Managing your money is an important part of your life, especially when you’re considering joining your life and finances to another person. We’re in a 3-part series on managing your money through the seasons of dating, pre-marriage (engagement), and marriage. On this third and last episode we’ll share some keys to having long-term financial success in your life and marriage.
Median Net Worth in 2010 according to the census bureau for 55-64
$261,405 - Married Couples
$71,428 - Single Male
$39,043 - Single Female
Brookings whittled down a lot of analysis into three simple rules. You can avoid poverty by:
Graduating from high school.
Waiting to get married until after 21 and do not have children till after being married.
Having a full-time job.
If you do all those three things, your chance of falling into poverty is just 2 percent. Meanwhile, you’ll have a 74 percent chance of being in the middle class.
60% of couples in marriage counseling identify money as a major problem in their relationship.
“In any relationship you have to cross certain bridges, if the relationship is strong enough then you can cross that bridge without fear of the weight of the conversation”
First Year of Marriage and Beyond
Combining bank accounts.
Setting up life insurance.
Finding long-term careers and work/life balance.
Start setting goals.
Overseas vacation savings
Dating life is different than married life. When dating it’s very social with many friends and many nights out on dates. Married life is more home life with date nights sprinkled in.
Socially you step into a new season, go from single friends to married friends, different peers and new influences that come with new peers. Be aware of who you’re letting into your life.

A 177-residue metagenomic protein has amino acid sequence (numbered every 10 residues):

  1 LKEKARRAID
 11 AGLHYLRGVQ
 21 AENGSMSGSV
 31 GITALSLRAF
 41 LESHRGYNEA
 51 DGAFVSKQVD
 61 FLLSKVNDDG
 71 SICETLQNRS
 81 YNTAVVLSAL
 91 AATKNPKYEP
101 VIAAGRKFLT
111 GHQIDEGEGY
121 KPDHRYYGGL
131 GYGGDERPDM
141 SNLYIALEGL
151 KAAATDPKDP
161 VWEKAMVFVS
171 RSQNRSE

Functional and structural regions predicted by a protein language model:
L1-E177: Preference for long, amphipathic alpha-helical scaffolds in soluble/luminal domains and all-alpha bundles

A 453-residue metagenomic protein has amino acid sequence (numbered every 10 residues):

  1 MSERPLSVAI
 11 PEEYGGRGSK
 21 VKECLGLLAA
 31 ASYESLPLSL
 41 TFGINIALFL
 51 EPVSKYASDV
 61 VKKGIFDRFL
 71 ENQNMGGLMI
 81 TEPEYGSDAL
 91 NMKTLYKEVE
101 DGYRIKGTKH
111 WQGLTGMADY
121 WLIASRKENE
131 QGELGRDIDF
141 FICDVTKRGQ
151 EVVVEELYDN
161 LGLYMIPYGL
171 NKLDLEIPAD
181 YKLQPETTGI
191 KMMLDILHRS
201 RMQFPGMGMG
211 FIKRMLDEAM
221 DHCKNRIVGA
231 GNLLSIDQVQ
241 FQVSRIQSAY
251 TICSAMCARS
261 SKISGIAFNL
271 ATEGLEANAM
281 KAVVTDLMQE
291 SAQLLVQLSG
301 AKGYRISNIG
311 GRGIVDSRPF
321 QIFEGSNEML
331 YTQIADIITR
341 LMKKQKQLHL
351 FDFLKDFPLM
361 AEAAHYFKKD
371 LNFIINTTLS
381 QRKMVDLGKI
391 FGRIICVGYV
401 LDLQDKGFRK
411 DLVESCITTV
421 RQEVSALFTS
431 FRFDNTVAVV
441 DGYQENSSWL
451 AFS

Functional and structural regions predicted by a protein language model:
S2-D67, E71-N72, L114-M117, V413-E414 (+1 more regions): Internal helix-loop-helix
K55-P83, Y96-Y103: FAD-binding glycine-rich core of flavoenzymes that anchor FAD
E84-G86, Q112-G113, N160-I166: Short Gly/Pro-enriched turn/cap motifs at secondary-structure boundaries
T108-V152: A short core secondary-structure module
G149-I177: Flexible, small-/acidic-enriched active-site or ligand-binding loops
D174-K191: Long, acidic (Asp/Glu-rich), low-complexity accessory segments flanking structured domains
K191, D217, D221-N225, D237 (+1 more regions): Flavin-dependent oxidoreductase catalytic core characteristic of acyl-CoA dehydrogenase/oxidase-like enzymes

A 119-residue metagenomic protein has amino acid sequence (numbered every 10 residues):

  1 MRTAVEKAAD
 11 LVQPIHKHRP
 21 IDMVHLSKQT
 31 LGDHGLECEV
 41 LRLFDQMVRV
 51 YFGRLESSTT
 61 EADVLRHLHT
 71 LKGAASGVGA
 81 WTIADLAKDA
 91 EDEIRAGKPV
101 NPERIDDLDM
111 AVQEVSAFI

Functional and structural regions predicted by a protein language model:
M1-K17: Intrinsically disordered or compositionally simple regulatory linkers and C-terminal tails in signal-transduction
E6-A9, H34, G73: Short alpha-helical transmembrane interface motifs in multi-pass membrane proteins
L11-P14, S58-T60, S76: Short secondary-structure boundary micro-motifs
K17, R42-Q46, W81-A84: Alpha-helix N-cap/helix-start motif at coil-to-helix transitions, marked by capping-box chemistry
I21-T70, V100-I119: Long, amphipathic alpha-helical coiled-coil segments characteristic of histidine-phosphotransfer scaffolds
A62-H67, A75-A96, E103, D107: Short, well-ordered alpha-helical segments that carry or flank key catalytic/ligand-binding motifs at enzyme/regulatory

Pressure to buy a home.
Pressure to excel to a lifestyle that is the same and even better than your parents in the first couple years.
Farmhouse style | Modern | Posh | Personalized
How do you overcome this pressure? First, you start with a team mentality.
Doesn’t look at other teams.
We’re going to play our game and focus on what we are doing.
Cares more about the team than the individual.
Doesn’t beat up a player who makes a mistake (shaming).
Feels good in the moment, but it would cost the team the overall victory and dissolve the internal trust.
Keeps their eye on the prize.
The best way to overcome peer pressure is to always go back to your values.
What do you value?
· Family | Church | Giving | Debt-free living
If we follow out these values, what do we want our lives to look like 10 years from now?
Majors Dangers to Watch Out For in Marriage:
Disrespect of your spouse’s input in the finances
Dominance in Money / Making Decisions
My money mentality
Feeling your spouse is out of control
Disagreement on financial decisions, priorities, and values
Absence of Budget and Long-Range Goals
Advantages of a budget
Financial decisions in advance with facts, which removes emotion
Forces you to discuss and agree on values priorities and personal preferences.
Provides a basis for accountability and builds trust
Conflict is more manageable when you’ve done it in a more proactive way than a reactive way. Removes the blame game.
Ways to Avoid Damaging Debt
Borrow for appreciable assets only
Save money and live within your means
Downsize if necessary to pay off debt
Eccl 4:9-10 NKJV “Two are better than one, because they have a good reward
for their labor. For if they fall, one will lift up his companion. But woe to him
who is alone when he falls, For he has no one to help him up.”
Unity is key. Pronouns matter. The two become one flesh. This happens spiritually right away with marriage, but it doesn’t happen physically right away.